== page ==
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harharveryfunny t1_jdic1s3 wrote

>Obviously having the visual system provide data that the model can use directly is going to be far more effective, but nothing about dense object detection and description is going to be fundamentally incompatible with any level of detail you could extract into an embedding vectror. I'm not saying it would be a smart or effective solution, but it could be done.

I can't see how that could work for something like my face example. You could individually detect facial features, subclassified into hundreds of different eye/mouth/hair/etc/etc variants, and still fail to capture the subtle differences that differentiate one individual from another.


TikiTDO t1_jdiirji wrote

For a computer words are just bits of information. If you wanted a system that used text to communicate this info, it would just assign some values to particular words, and you'd probably end up with ultra long strings of descriptions relating things to each other using god knows what terminology. It probably wouldn't really make sense to you if you were reading it because it would just be a text-encoded representation of an embedding vector describing finer relations that would only make sense to AIs.


harharveryfunny t1_jdj5mom wrote

>it would just be a text-encoded representation of an embedding vector

One you've decided to input image embeddings into the model, you may as well enter them directly, not converted into text.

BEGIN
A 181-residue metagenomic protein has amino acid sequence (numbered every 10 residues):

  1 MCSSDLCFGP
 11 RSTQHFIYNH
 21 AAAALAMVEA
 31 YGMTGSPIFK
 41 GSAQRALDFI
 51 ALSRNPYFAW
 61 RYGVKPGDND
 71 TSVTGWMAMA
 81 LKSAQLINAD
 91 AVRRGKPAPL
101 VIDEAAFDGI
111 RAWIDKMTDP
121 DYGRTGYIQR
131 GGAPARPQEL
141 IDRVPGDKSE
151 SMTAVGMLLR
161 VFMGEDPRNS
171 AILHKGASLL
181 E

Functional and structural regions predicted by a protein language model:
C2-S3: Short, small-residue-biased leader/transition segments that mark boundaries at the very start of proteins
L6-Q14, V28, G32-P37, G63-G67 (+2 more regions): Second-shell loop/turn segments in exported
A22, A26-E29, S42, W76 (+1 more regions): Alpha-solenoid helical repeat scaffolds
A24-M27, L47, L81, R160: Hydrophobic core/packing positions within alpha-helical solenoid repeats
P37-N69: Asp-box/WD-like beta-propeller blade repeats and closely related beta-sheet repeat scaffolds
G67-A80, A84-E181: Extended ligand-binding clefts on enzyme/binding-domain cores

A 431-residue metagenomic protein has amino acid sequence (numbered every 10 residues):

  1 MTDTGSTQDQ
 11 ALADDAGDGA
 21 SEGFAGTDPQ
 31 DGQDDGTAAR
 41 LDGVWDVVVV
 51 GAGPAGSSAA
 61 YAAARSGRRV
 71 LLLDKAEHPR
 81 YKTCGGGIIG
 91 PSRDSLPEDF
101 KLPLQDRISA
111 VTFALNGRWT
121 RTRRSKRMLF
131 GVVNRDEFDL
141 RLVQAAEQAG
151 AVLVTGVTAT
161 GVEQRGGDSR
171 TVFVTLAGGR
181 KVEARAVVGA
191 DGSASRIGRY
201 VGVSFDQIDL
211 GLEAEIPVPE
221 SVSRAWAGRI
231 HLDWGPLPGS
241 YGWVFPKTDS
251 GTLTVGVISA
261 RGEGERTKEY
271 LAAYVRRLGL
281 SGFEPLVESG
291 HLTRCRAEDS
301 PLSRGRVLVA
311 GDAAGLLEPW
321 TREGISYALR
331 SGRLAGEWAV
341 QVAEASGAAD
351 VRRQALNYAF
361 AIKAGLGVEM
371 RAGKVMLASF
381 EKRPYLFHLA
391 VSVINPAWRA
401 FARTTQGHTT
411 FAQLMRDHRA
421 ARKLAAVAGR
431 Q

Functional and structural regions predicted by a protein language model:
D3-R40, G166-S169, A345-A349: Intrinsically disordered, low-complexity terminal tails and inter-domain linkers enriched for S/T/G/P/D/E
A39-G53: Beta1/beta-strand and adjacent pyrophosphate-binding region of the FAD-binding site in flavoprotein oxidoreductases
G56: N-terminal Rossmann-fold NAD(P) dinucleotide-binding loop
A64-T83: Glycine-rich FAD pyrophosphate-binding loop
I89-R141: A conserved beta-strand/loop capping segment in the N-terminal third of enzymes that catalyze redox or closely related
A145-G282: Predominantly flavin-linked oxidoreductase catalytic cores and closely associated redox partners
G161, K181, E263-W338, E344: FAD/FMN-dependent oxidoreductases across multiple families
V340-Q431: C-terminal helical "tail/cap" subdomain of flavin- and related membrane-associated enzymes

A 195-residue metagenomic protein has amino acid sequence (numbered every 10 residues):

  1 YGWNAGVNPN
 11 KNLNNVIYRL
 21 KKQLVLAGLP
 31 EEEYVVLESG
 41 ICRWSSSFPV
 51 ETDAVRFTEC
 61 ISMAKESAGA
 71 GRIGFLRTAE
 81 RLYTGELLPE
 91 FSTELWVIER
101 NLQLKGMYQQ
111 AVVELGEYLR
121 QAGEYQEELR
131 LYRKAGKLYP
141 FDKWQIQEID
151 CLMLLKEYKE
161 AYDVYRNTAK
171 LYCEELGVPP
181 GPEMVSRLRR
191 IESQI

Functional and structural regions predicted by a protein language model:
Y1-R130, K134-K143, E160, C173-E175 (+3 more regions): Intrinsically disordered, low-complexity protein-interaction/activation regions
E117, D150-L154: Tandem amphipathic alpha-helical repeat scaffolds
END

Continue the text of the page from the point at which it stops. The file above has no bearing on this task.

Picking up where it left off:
In any case, embeddings, whether represented as text or not, are not the same as object recognition labels.


TikiTDO t1_jdj6dum wrote

I'm not saying it's a good solution, I'm just saying if you want to hack it together for whatever reason, I see no reason why it couldn't work. It's sort of like the idea of building a computer using the game of life. It's probably not something you'd want to run your code on... But you could.


harharveryfunny t1_jdj9if0 wrote

I'm not sure what your point is.

I started by pointing out that there are some use cases (giving face comparison as an example) where you need access to the neural representation of the image (e.g. embeddings), not just object recognition labels.

You seem to want to argue and say that text labels are all you need, but now you've come full circle back to agree with me and say that the model needs that neural representation (embeddings)!

As I said, embeddings are not the same as object labels. An embedding is a point in n-dimensional space. A label is an object name like "cat" or "nose". Encoding an embedding as text (simple enough - just a vector of numbers) doesn't turn it into an object label.


TikiTDO t1_jdjibnv wrote

My point was that you could pass all the information contained in an embedding as a text prompts into a model, rather than using it directly as an input vector, and an LLM could probably figure out how to use it even if the way you chose to deliver those embeddings was doing a numpy.savetxt and then sending the resulting string is as a prompt. I also pointed out that you could if your really wanted to write a network to convert an embedding to some sort of semantically meaningful word soup that stores the same amount of information. It's basically a pointless bit of trivia which illustrates a fun idea.

I'm not particularly interested in arguing whatever you think I want to argue. I made a pedantic aside that technically you can represent the same information in different formats, including representing embedding as text, and that a transformer based architecture would be able to find patterns it it all the same. I don't see anything to argue here, it's just a "you could also do it this way, isn't that neat." It's sort of the nature of a public forum; you made a post that made me think something, so I hit reply and wrote down my thoughts, nothing more.